Keeping Designs Simple. One of the major themes of the book is that universal usability is best achieved by simple designs. Horton states this plainly: "...the best way to achieve a balance between engaging and overwhelming the user is to apply the simplest solution to any design problem (p. 23)." Visually, simple sites are designed to be clean with no unneeded design elements and flourishes. Horton highlights the Netflix Web site for having done a great job of communicating content in a simple and clear way. Simple sites are most likely to be usable by the widest variety of people.

Simplicity also has a benefit for development teams. While designers might have to be very deliberate in the creation of simple designs, these designs are easier and cheaper to maintain and extend. It is quite simple to provide alternate views of a simple site (for example, printer friendly views, or text only views) by providing alternate style sheets. In addition, design changes can be made by altering the site's style sheet instead of by visiting every page.

The theme of simplicity also extends to other areas as well. Horton asks designers to use images purposefully, keep file sizes small, and to provide thumbnails of images. Forms should be designed for clarity and simplicity so that users can complete them successfully. Horton highlights these types of practices to give the readers a better understanding of how they can practically implement the simple design principles she champions.

Horton also makes a strong argument for making use of accessibility features in the authoring software for PDF and Flash. For example, Flash designers can include text alternatives for images and other nontext elements in the documents they create. Even better, Horton argues for providing alternate versions of "rich" content, and cites an example of a Web site that provides both HTML and PDF versions of documents.

The Importance of Standards. The second major theme of the book is the importance of adhering to design standards. Not only should you use CSS with your HTML, you should make sure that the HTML and CSS that you write are valid and meet all applicable World Wide Web Consortium (W3C) standards. Fully valid code serves the goal of flexibility because it is compatible with the widest variety of devices.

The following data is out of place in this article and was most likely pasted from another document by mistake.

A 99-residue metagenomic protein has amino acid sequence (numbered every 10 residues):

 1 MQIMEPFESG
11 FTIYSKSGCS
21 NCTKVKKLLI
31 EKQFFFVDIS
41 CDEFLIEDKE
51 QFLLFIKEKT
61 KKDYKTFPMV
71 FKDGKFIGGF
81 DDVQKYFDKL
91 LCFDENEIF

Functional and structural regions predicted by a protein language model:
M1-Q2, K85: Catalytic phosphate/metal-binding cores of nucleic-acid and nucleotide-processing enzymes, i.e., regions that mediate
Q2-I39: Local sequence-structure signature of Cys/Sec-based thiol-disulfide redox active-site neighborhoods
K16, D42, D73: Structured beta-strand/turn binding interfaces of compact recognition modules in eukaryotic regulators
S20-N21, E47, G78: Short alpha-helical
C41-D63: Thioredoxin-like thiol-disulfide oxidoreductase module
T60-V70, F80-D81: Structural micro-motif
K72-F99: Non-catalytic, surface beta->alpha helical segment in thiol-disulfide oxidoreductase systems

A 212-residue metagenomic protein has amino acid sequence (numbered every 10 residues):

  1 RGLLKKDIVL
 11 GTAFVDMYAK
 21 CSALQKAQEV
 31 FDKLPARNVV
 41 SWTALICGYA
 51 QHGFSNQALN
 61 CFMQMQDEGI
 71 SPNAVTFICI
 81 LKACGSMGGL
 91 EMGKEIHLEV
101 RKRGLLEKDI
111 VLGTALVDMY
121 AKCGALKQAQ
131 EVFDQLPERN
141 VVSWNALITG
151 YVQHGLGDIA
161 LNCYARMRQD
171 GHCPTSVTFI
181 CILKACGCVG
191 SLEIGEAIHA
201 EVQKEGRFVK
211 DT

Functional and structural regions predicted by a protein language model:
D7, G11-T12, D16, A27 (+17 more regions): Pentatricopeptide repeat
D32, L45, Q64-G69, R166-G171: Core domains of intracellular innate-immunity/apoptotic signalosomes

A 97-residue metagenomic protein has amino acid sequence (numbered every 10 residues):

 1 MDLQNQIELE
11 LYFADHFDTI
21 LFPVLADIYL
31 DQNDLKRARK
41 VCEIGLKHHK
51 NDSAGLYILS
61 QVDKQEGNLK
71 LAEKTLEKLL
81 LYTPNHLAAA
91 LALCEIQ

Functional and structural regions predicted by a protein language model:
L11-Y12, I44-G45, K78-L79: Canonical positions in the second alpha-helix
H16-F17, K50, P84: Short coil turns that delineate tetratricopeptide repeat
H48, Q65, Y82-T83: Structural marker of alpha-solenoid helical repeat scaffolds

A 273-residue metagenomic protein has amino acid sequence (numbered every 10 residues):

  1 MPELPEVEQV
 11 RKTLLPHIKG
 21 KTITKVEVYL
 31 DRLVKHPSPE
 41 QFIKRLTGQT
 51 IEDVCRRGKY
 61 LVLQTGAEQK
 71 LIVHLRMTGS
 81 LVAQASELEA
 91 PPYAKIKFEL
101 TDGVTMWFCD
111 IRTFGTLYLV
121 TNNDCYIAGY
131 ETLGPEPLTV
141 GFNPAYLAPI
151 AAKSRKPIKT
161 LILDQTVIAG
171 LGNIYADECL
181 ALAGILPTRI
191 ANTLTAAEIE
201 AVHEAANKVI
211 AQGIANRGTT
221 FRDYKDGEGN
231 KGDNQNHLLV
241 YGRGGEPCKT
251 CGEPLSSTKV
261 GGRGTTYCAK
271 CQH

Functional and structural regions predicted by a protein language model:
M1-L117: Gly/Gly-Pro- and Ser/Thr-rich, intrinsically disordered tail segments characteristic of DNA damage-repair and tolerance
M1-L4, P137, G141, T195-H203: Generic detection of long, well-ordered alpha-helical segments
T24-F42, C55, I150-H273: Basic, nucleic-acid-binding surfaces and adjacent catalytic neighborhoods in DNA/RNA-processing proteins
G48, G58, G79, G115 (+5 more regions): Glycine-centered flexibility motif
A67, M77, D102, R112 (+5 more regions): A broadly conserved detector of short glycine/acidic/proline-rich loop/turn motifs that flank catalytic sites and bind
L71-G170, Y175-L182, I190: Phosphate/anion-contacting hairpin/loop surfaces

Users benefit from adherence to standards and flexible design in numerous ways. For example, a visually impaired user might use their browser settings to increase the text size for pages they visit. At the same time, PDA users might require a much smaller font size. Complying with W3C standards helps to ensure that these users will have a positive experience.

Conclusion. Access by Design is a well-structured book that is filled with annotated examples of Web sites that both succeed and fail at implementing the principles Horton advocates. Each section and chapter contains a succinct summary.

The goal of universal usability championed by Horton is lofty. She has written a book that not only provides readers with technical details on how to achieve this goal, but also the rationale behind those details. With this new book, Horton has moved beyond the "checklist" approach to accessibility and brings us to a larger vision of usability that enables us to address the user needs of as many people as possible including those with special needs. By following the principles she advocates, designers will create more accessible and usable interfaces for all users. Her latest book is an important work for designers and anyone involved in the Web or software user interface design field.

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About the Reviewer:

Richard Douglass is a usability analyst with Lotus Software at IBM. He can be reached at rdouglas@us.ibm.com

To submit a book review, please email Gerard Torenvliet at gerard.torenvliet@cmcelectronics.ca

Editor:

Gerard Torenvliet
CMC Electronics
415 Leggett Drive, P.O. Box 13330
Ottawa, Ontario, Canada K2K 2B2
gerard.torenvliet@cmcelectronics.ca

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©2006 ACM  1072-5220/06/0100  $5.00